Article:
There are a multitude of interpretations concerning the identity of the Babylon of Revelation. Some say it is ancient Rome, others that it is modern Rome. Some say it is ancient Jerusalem, or modern Jerusalem. Some say it is a future One World government, or a One World Church, and many over the centuries have said it is the Roman Catholic Church. Some say it is the United States, and some say it is New York City (the “proof” is the existence of a suburb on Long Island called Babylon).
C.I. Scofield, with his usual talent for hairsplitting and “wrongly dividing the word of truth,” manages to come up with 2 entirely distinct Babylons in Revelation, one of them political and the other ecclesiastical.
Yes, there are those who believe that Revelation 17-18 refers to a literal Babylon to be rebuilt in Iraq so it can be destroyed again. As we have already seen, Babylon was already destroyed in the 6th Century BC, so there really is no need for “deja vu all over again” and to have Babylon literally rebuilt and destroyed again. Isaiah prophesied the overthrow of Babylon as a massive political world-system and superpower - he was not talking about Saddam’s rebuilt tourist attraction which is probably less substantial than your local Six Flags amusement park.
All too many of our prophetical speculations are based on the mistaken notion that past prophecies of mayhem and destruction were not fulfilled literally enough, so we have to go through those devastations again and again, until enough blood and guts have been made to flow through the deserts of the Middle East to satisfy the most enthusiastic prophecy buffs.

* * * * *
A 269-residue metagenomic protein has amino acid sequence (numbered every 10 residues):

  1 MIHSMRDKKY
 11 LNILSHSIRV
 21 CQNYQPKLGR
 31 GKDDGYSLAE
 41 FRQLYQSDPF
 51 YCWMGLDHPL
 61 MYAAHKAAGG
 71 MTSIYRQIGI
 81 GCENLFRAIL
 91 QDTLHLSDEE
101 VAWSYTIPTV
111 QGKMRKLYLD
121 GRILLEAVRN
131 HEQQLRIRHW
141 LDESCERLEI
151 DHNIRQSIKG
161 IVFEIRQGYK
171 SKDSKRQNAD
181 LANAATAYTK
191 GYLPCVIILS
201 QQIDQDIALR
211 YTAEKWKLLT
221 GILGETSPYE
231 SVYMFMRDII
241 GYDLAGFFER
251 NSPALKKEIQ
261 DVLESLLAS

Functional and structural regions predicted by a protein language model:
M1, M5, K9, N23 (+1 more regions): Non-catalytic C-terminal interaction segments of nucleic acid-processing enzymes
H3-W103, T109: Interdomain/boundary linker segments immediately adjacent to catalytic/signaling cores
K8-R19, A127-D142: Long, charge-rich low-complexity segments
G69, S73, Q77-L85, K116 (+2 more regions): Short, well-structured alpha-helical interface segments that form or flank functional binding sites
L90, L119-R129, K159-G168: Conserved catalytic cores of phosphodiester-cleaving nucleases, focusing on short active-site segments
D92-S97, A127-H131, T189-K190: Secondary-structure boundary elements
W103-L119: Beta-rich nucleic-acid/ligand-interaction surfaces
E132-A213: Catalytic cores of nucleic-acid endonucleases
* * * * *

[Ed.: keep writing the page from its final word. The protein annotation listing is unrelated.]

Some will ask, “Could this current invasion of Iraq be the Battle of Armageddon?” Aside from the fact that the literal valley of Megiddo is hundreds of miles from Iraq, we need to consider the fact that nowhere does the Bible say specifically that there is going to be a battle at Armageddon in the end times.
Here is the sum total of what the Bible says about Armageddon, in Revelation 16:16: “And he gathered them together into a place called in the Hebrew tongue Armageddon.” That’s it. Based on this slender reference, an elaborate mythology has been constructed about the battle of Armageddon, spawning a multi-million dollar industry of gruesome, terrifying doomsday videos. The Revelation reference may indicate that Armageddon will be a staging ground for the armies of the kings of the earth, but it does not state that any literal battle will be fought there.
When the previous Gulf War with Iraq was fought in 1991, a lot of folks got all excited and thought that this was a sign of the end. Since we are all still here and the Rapture has not taken place yet, this shows that the 1991 war was not a sign of the end, and therefore there is no reason to assume that the second war with Iraq will be a sign of the end either.
Another very good reason for caution in predicting the Rapture based on ongoing commotions in Iraq, is the fact that the Bible does not state nor hint that such activity in Iraq, or in the land of ancient Babylon, is a sign of the Rapture.
The Old Testament predictions of doom against Babylon were fulfilled in ancient times. As for the predictions against Babylon in the Book of Revelation, we need to admit that there is wide diversity and uncertainty of interpretations of some of the symbols of that book. To apply these predictions against modern Iraq is pure speculation, nothing more.
Also, the book of Revelation was never intended to give us a detailed rundown of future events in whatever decade we happen to be living in, after the style of Nostradamus, Jeane Dixon and Mother Shipton. Let’s leave that stuff for the supermarket tabloids, and recognize that the Bible does not give us any inside information on, or countdown to, the date of Christ’s Second Coming. “But of that day and hour knoweth no man, no, not the angels of heaven, but my Father only.” Matthew 24:36.
(From Northern Landmark Missionary Baptist, May, 2003)